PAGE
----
Researchers at Rutherford Appleton Laboratory, near Oxford have invented a synthetic fuel, which costs just $1.50 per gallon and could run in existing cars. Because it is hydrogen based, it would produce zero carbon emissions.
The new technology, coming as gasoline prices soar, could be available in as little as three years.
Motorists would even be able to drive for 300 to 400 miles before needing to fill up.
The process, being developed by Cella Energy — a spin-off of Rutherford — allows hydrogen to be stored in a cheap and practical way.
“In some senses hydrogen is the perfect fuel; it has three times more energy than petrol per unit of weight, and when it burns it produces nothing but water. But the only way to pack it into a vehicle is to use very high pressures or very low temperatures, both of which are expensive to do. Our new hydrogen storage materials offer real potential for running cars, planes and other vehicles that currently use hydrocarbons on hydrogen”, said Professor Stephen Bennington, lead scientist on the project.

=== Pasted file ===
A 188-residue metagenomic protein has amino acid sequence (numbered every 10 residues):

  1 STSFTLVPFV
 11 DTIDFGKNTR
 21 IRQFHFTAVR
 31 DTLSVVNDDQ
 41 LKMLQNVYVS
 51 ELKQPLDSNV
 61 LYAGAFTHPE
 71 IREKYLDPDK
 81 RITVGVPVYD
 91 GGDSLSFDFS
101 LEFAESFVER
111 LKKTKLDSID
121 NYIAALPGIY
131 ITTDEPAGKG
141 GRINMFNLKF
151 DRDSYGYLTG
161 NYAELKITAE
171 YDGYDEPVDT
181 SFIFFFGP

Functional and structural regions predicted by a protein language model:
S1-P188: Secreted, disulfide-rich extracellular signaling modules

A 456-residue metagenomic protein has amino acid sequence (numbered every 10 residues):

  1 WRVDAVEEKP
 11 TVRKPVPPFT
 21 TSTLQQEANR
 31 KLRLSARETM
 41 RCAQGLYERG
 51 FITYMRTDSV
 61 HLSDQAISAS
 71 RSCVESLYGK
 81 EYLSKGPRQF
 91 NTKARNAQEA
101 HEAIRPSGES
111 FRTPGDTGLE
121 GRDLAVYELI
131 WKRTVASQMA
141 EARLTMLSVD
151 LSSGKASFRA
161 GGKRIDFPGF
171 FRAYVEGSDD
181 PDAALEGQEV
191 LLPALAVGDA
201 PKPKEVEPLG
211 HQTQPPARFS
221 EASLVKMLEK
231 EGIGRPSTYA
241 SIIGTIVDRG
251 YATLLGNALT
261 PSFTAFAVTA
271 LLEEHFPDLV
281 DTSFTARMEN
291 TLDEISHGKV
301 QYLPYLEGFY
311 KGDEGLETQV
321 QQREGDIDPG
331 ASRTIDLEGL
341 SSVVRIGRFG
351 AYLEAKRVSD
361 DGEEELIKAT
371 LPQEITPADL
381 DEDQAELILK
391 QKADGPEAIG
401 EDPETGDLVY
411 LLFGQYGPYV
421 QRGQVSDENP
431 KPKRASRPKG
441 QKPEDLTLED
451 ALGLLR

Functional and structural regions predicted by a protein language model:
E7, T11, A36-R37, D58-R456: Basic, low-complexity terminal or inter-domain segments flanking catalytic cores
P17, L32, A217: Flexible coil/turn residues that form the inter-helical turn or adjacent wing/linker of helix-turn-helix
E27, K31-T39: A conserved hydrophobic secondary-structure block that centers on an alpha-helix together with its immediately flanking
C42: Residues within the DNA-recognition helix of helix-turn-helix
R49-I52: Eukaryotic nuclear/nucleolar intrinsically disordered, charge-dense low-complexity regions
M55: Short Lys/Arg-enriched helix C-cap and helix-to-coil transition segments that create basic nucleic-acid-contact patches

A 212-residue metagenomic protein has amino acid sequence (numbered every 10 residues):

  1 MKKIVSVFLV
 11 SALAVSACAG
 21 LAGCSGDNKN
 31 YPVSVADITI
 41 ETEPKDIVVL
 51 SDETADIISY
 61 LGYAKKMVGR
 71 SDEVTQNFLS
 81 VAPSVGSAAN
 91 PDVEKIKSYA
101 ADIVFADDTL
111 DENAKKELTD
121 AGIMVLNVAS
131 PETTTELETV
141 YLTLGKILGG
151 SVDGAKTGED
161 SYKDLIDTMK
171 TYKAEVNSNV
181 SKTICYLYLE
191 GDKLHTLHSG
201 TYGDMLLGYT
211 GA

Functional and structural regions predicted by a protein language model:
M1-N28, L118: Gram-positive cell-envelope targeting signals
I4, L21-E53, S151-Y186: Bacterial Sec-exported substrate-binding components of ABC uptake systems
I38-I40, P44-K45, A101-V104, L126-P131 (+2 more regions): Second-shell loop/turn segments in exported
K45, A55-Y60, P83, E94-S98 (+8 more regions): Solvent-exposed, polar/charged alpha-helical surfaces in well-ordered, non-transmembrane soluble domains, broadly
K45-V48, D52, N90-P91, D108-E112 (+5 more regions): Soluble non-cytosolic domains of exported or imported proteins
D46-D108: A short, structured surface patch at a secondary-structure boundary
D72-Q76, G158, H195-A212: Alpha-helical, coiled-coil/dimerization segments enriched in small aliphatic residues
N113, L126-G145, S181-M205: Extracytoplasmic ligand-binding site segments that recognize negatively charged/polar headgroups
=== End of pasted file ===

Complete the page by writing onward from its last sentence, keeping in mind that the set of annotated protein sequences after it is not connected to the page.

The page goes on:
Working with the London Centre for Nanotechnology at University College London and University of Oxford, Bennington and his team use tiny micro-fibres 30 times smaller than a human hair. These form a tissue-like material that is safe to handle in air. The new material contains as much hydrogen for a given weight as the high pressure tanks currently used to store hydrogen and can also be made in the form of micro beads that can be poured and pumped like a liquid.
Cella says it has attracted interest from large established companies in the energy and transportation sectors and in January received investment capital from Thomas-Swan & Co Ltd., a company with nearly 90 years of experience in making high performance chemical products including nanomaterials.
(READ more at Daily News and Analysis)